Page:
Tuesday morning Hockey East announced a six-year partnership with ESPN to stream its games on the network’s streaming service ESPN+. The deal, which encompasses over 300 games, includes three games on ESPNU and a national broadcast of the league’s women’s championship on “an ESPN network.”
The move comes on the heels of a long journey for Hockey East and continues a nationwide scramble for good positioning with TV rights. It was not long ago when college hockey online streaming was, to be frank, a wasteland. Fans of the sport frequently had to purchase a streaming service costing upwards of $80 a year-and that was just for their school’s home games. Leagues, perhaps recognizing this, made a concerted effort to make their games more accessible. The Big Ten worked on making its streaming service a home for its then newly formed hockey league; Boston College even had its own deal with ESPN to stream its home hockey games.
The importance of a nationwide footprint became important as time wore on: it becomes a lot easier to recruit when players are able to see your team play. The need for a nationwide footprint became even more important with the COVID-19 pandemic. With fans shut out of hockey rinks everywhere, and families being careful with their finances amidst financial uncertainty, being able to access streaming services to watch games became even important.
Hockey East, to its credit, rose to the occasion, reaching a deal with both CBS and longtime rights partner NESN to broadcast all league games either on cable or via stream, all for free with a cable subscription. It was a perfect play to add accessibility for fans of the league nationwide.
But it was not a perfect solution. The streaming service was not without its issues. NESN’s app and online streaming platform is, to be kind, just short of unusable. CBS’ platform also was unreliable. As a member of the below-the-Mason-Dixon-Line Hockey East fandom, there were many a game that I had to get creative with because BC’s games were mysteriously absent from the CBS Sports Amazon Fire Stick app’s platform. It is also exceptionally rare, perhaps for good reason, to see college hockey regular season games on a free streaming service.
In short, the CBS platform, while a good home for a stint, was not a good long-term solution.
The league told us that with ViacomCBS and NESN expiring following the end of the 2021-22 season, Hockey East began a 16-month process to determine the best options for the league. The league wanted to maintain a presence on NESN while also increasing its national footprint.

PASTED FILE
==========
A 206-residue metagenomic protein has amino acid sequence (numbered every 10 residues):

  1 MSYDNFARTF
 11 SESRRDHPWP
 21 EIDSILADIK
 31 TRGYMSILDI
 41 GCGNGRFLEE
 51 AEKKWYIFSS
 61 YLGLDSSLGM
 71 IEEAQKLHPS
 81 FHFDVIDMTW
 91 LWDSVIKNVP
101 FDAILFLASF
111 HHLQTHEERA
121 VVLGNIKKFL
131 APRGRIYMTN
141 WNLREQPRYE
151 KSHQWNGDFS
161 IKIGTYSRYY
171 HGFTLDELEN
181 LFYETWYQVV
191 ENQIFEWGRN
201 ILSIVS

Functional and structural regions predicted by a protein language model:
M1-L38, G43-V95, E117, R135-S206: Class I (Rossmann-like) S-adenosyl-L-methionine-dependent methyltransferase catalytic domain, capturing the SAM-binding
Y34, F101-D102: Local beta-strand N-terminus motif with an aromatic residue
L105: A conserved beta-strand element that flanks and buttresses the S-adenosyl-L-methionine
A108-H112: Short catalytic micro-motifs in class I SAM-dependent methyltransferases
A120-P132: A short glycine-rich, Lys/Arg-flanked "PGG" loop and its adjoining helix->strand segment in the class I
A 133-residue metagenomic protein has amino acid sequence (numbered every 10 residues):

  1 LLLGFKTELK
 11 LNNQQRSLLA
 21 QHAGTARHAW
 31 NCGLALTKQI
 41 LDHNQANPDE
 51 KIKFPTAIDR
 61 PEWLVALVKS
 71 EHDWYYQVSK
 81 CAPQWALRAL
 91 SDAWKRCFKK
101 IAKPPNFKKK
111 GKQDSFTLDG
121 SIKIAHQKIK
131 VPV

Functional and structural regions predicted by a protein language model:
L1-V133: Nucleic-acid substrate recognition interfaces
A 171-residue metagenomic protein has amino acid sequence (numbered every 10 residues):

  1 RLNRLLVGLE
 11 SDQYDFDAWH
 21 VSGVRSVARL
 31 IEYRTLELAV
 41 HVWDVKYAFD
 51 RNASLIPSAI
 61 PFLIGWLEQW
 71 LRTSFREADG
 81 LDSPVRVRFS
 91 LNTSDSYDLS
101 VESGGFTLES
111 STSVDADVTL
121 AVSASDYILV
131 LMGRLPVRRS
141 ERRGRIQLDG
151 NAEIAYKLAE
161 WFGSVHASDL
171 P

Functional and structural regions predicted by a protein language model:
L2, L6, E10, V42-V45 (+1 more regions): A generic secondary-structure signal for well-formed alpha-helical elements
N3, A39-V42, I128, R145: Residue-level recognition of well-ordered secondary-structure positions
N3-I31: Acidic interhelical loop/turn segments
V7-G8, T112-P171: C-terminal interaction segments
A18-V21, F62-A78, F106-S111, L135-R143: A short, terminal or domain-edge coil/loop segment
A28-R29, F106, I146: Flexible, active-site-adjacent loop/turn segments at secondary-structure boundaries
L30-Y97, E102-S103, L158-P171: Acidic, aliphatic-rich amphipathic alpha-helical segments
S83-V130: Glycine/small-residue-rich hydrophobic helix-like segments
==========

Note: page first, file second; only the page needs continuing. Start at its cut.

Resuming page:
In a phrase, signing with ESPN was the best possible outcome for Hockey East. In a world where streaming services are in a bubble, ESPN+ has quickly carved out its place as creating one of the best values for a sports streaming service available. The streaming service had already carried a number of college sports contests, including many ECAC Hockey games for a period, and with the start of the current NHL season, all out-of-network games played by the sport’s top league. Couple that with a bundle that includes Hulu and Disney+, and there is a lot of reasons why the average consumer may have already subscribed.
If that sounds like an infomercial for Disney on our site, I don’t blame you. But the reality is that the constellation of streaming services owned by Disney offers such a vast library of content that it’s hard to find comparable value elsewhere. (Maybe Peacock). And now, Hockey East has joined that library.
The digital viewing experience was a big selling point for the league. An emphasis for the process was being able to reach out to a space where existing fans were, and new fans could potentially be, while improving the quality of content the league provided. The league saw ESPN’s “extensive” hockey programming, and thought it was a good fit. The league also hinted at additional projects with ESPN and NESN as part of the deal.
Getting league games on a linear network was a big selling point as well. We were also told that a major emphasis for the league was getting the women’s championship game on a national linear network , and that was a major selling point for ESPN.
We were also told that all NESN games will be available on ESPN+ without blackout restrictions. For those who had to figure out the very clunky NESN app, that seems like a huge win.
The best thing Hockey East could have done for its brand was make it as easy to access as possible. It was the goal from the onset. After a sixteen month long process, it’s hard to argue that the league nailed it.